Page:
From Blossoms


Each month, Alexandra Barylski will offer a post on a single poem or a poet whose work draws attention to our embodied selves. She is fascinated by work that addresses ways we touch one another’s bodies in a progressively immaterial world directed by machines and how such an act helps us remain more human.


Lee Young-Li’s poem  “From Blossoms” is in Rose, one of my favorite Young-Li collections, a book of poems that I must keep my distance from for periods of time. Too visceral. Too much feeling. Even now, on this cold New England day, hands of two decades take me by my blazer collar and grip me, demand to see my face, my eyes—the years want to know if I still remember peach pits licked dry and then buried in cool layers of sand. The years want to know why I shove away afternoons in New Jersey, Virginia, South Carolina, California, and Connecticut. Too much grace, too much life when I felt I was dying or felt I wanted to be dead, moments like the one in the opening of Young-Li’s poem, where blossoms stick out of a brown bag of peaches bought without thought after noting a sign in the road. Moments unexpectedly filled with “succulent peaches we devour” or their equivalent, surprising minutes that carry within them the memory of our genesis, our “dusty skin…dust of summer, dust we eat” and the promise of some everlasting elsewhere. From dust we are made and dust we shall be. The body is made of the earth, but not so our spirits. Such a moment (too good to be true, almost illicit) thrills us into awareness of our spirit, pulls us from the tethers of temporality, our own misgivings and manipulations, removes us from the stories we tell ourselves to stay only in flesh at our side of the bed evening after evening after evening. Such a moment makes promises we worry it can not keep, promises there is more to life than our present pain.


The book closes and opens again. I wonder if my reading here is right, if there is grief stored up in the body, in the poem, or if I have imagined the stanzas as a nook in the world to hide some of my own heartache. No. The sorrow is there. “O, to take what we love inside, / to carry within us an orchard, to eat”—only empty space can be filled. There is carved out of me space enough for orchard after orchard, space for acres of goodness, space for much I love and have refused to take inside. To eat. Reading this poem brings Simone Weil to mind, her starving, her reminding me in her letters how Eve lost our humanity by eating, so we must practice hunger. Once I believed looking at fruit without eating it would save me. Now I take some of what I love inside. I am caught off my guard by a roadside sign for fresh peaches.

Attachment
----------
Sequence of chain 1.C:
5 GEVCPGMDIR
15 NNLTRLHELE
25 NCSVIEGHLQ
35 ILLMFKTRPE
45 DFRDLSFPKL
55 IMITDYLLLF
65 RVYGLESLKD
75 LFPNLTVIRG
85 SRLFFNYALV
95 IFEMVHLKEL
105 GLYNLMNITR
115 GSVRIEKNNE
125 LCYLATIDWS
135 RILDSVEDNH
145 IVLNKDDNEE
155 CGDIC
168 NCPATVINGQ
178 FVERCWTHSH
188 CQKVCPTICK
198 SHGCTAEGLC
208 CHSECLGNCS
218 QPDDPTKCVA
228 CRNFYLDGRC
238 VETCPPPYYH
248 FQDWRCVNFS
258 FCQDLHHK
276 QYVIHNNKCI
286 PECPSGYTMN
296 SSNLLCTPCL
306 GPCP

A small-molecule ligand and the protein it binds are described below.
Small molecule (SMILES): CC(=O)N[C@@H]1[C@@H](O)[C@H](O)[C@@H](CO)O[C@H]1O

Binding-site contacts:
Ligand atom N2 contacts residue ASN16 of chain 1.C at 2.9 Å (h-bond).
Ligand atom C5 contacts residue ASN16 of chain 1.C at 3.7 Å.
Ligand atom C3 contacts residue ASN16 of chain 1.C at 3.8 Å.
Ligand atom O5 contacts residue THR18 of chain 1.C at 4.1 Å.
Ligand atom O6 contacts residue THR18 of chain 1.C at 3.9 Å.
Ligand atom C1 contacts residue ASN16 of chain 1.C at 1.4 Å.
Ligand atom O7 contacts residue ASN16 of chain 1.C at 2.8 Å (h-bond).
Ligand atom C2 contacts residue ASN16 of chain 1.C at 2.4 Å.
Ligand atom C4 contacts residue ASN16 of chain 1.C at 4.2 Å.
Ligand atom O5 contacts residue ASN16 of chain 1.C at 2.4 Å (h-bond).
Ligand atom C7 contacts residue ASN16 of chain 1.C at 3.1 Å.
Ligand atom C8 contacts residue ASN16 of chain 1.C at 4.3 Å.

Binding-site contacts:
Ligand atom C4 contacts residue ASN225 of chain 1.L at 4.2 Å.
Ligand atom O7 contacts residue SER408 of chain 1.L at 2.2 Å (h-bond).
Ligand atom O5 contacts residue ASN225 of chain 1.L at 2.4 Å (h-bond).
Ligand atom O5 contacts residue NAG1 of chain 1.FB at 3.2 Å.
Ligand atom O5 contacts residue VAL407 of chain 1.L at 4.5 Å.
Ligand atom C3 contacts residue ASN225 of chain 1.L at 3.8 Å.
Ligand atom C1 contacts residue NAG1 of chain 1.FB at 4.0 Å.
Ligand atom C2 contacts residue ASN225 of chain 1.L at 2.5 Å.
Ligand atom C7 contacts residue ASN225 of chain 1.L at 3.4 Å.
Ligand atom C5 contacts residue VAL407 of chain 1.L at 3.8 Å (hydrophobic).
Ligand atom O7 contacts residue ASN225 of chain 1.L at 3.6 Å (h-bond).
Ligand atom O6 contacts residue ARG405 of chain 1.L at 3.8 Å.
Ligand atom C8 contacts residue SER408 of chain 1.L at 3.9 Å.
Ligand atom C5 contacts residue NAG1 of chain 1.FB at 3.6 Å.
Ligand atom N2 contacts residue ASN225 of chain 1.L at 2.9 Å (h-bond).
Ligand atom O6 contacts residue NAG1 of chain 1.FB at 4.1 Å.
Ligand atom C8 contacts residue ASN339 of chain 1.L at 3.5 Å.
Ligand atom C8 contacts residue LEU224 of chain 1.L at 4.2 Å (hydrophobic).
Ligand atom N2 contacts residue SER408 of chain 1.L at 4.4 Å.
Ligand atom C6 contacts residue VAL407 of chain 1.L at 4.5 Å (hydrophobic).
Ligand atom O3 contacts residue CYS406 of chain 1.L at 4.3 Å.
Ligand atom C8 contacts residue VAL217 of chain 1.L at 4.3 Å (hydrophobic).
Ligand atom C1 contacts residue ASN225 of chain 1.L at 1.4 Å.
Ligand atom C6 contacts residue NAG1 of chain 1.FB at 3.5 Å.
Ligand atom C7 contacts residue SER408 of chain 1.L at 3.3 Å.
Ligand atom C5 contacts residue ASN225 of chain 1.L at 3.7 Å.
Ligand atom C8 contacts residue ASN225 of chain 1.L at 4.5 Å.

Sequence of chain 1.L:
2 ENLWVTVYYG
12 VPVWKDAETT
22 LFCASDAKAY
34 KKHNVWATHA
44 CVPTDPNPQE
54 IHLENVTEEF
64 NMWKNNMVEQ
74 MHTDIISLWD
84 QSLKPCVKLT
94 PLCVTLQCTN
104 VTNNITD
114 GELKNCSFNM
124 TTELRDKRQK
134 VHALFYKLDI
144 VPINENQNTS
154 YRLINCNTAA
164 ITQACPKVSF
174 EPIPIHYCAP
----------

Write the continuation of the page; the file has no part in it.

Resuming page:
There is a strange knowledge that comes to us in the tasting, some hint of eternity within us we are unaccustomed to encountering and so it feels prohibited, as if all our days conspire to keep us from knowing that we are spirit, that to neglect what animates the body is to lose the body entire. My spirit desires; my mouth waters and opens with the O even as I am afraid in my wanting futures full of peach after peach after peach. Any O in a poem stops me, makes my pulse quicken. In this poem it is interjection and apostrophe, both the speaker’s surprise and the direct address to the peach’s body, the surfeit of life one might feel when eating peaches, when encountering some unaccounted for tenderness and beauty. So often we deny ourselves, not only the satisfying fullness, but the excess, the decadent savoring of


not only the skin, but the shade,
not only the sugar but the days, to hold
the fruit in our hand, to adore it,

then to bite into

the round jubilance of peach.


I wonder if the peaches know we do not have the courage in us, that we lack the bravery, and if they understand something like themselves - tender and beautiful and otherworldly sweet - is what allows us to risk taking those “days we live / as if death were nowhere.” Maybe Eliot knew most of us could not dare to eat a peach, that most of us do not know how to adore, accept, and integrate moments that pour over our bodies with “joy to joy,” that carry us “from wing to wing,” moments that take us “from blossom to blossom to / impossible blossom, to sweet impossible blossom” and lavish us with a sense of being alive in our bodies and spirits, the kind of life that is stored cell and soul deep, a sense of life defined not by its opposite, but from  everlasting.